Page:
There was good legal news on Friday, for once. A California court ruled that bloggers who gather news and other information should be afforded the same protection as traditional journalists.
The case came about when Apple Computer sued some bloggers who revealed news about an upcoming product. Apple argued that the bloggers should be forced to reveal their source since they weren’t journalists. Three judges disagreed.
In their decision, the judges wrote: "We can think of no workable test or principle that would distinguish 'legitimate' from 'illegitimate' news. Any attempt by courts to draw such a distinction would imperil a fundamental purpose of the First Amendment, which is to identify the best, most important, and most valuable ideas not by any sociological or economic formula, rule of law, or process of government, but through the rough and tumble competition of the memetic marketplace."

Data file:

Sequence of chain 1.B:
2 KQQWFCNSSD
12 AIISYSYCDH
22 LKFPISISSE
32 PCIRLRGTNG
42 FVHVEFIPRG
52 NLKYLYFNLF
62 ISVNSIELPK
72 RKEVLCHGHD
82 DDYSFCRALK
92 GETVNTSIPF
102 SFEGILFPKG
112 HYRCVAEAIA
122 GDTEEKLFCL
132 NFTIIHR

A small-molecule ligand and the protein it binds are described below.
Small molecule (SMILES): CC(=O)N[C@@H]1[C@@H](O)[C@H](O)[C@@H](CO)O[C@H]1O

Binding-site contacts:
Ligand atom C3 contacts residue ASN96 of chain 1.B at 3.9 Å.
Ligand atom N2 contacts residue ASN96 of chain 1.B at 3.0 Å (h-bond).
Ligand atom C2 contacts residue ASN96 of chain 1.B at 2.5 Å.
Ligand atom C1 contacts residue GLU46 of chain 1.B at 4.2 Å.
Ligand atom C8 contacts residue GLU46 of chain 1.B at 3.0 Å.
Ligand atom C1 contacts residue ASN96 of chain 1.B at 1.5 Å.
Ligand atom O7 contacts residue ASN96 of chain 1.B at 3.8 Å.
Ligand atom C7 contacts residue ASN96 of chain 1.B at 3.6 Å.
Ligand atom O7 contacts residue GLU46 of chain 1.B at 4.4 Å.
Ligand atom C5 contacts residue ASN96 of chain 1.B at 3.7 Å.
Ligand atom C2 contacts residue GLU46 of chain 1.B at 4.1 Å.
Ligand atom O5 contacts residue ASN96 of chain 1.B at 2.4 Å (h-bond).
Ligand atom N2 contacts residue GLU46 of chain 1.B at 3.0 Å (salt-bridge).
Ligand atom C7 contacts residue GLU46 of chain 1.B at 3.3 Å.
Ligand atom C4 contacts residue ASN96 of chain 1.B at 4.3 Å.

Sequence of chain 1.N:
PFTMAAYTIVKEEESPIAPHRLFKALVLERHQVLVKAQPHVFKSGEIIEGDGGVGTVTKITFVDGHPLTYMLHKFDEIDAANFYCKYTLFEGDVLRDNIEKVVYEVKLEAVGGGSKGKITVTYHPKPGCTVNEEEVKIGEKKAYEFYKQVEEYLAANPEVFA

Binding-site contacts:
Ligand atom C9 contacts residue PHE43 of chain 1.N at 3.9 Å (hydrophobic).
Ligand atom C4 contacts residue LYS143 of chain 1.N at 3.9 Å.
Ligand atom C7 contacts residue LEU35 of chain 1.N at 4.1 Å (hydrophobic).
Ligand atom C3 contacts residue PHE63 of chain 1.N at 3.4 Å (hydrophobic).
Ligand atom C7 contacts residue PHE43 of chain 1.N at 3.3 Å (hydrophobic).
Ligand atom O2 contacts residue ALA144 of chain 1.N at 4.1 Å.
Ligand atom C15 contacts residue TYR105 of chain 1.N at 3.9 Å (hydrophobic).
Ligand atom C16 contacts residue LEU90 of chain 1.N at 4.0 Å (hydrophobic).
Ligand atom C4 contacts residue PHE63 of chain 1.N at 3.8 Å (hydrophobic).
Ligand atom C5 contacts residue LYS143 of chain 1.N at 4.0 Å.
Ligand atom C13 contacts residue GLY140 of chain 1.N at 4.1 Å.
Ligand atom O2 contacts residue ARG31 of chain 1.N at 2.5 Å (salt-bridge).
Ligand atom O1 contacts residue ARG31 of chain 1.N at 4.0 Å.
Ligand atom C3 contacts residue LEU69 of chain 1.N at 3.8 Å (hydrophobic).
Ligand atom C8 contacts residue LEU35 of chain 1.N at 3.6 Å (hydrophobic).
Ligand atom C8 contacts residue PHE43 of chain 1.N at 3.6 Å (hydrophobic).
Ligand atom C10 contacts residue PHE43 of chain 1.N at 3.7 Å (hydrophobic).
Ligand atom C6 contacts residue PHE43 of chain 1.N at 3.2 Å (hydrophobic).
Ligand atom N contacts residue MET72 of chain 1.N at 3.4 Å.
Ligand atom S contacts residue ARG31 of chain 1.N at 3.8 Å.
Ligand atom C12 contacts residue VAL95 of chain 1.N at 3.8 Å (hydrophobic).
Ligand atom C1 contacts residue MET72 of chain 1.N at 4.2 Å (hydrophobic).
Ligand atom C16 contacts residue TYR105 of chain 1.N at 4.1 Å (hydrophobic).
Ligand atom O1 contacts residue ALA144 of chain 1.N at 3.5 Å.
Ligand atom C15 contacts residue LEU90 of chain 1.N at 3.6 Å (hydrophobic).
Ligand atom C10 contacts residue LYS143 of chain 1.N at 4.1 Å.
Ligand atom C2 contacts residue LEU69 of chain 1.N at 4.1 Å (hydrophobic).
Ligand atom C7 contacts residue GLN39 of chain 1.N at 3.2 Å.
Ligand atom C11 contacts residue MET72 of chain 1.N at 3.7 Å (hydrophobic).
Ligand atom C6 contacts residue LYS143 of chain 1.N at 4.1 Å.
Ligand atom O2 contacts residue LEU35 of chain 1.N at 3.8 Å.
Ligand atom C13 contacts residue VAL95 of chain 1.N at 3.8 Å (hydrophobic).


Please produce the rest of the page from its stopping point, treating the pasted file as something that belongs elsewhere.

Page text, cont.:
From the San Francisco Chronicle:
"This was a huge win for the First Amendment and for journalists who publish online," said Lauren Gelman, associate director for Stanford's Center for Internet and Society, who filed a brief supporting the Electronic Frontier Foundation. "The court recognized that in the modern era, one way journalists publish information is through the Internet."
The ruling makes sense. The lines are already blurred between news that comes out in traditional outlets like newspapers, radio, and television, and news that is released on-line. Anyone who gathers information for public distribution now has added protections.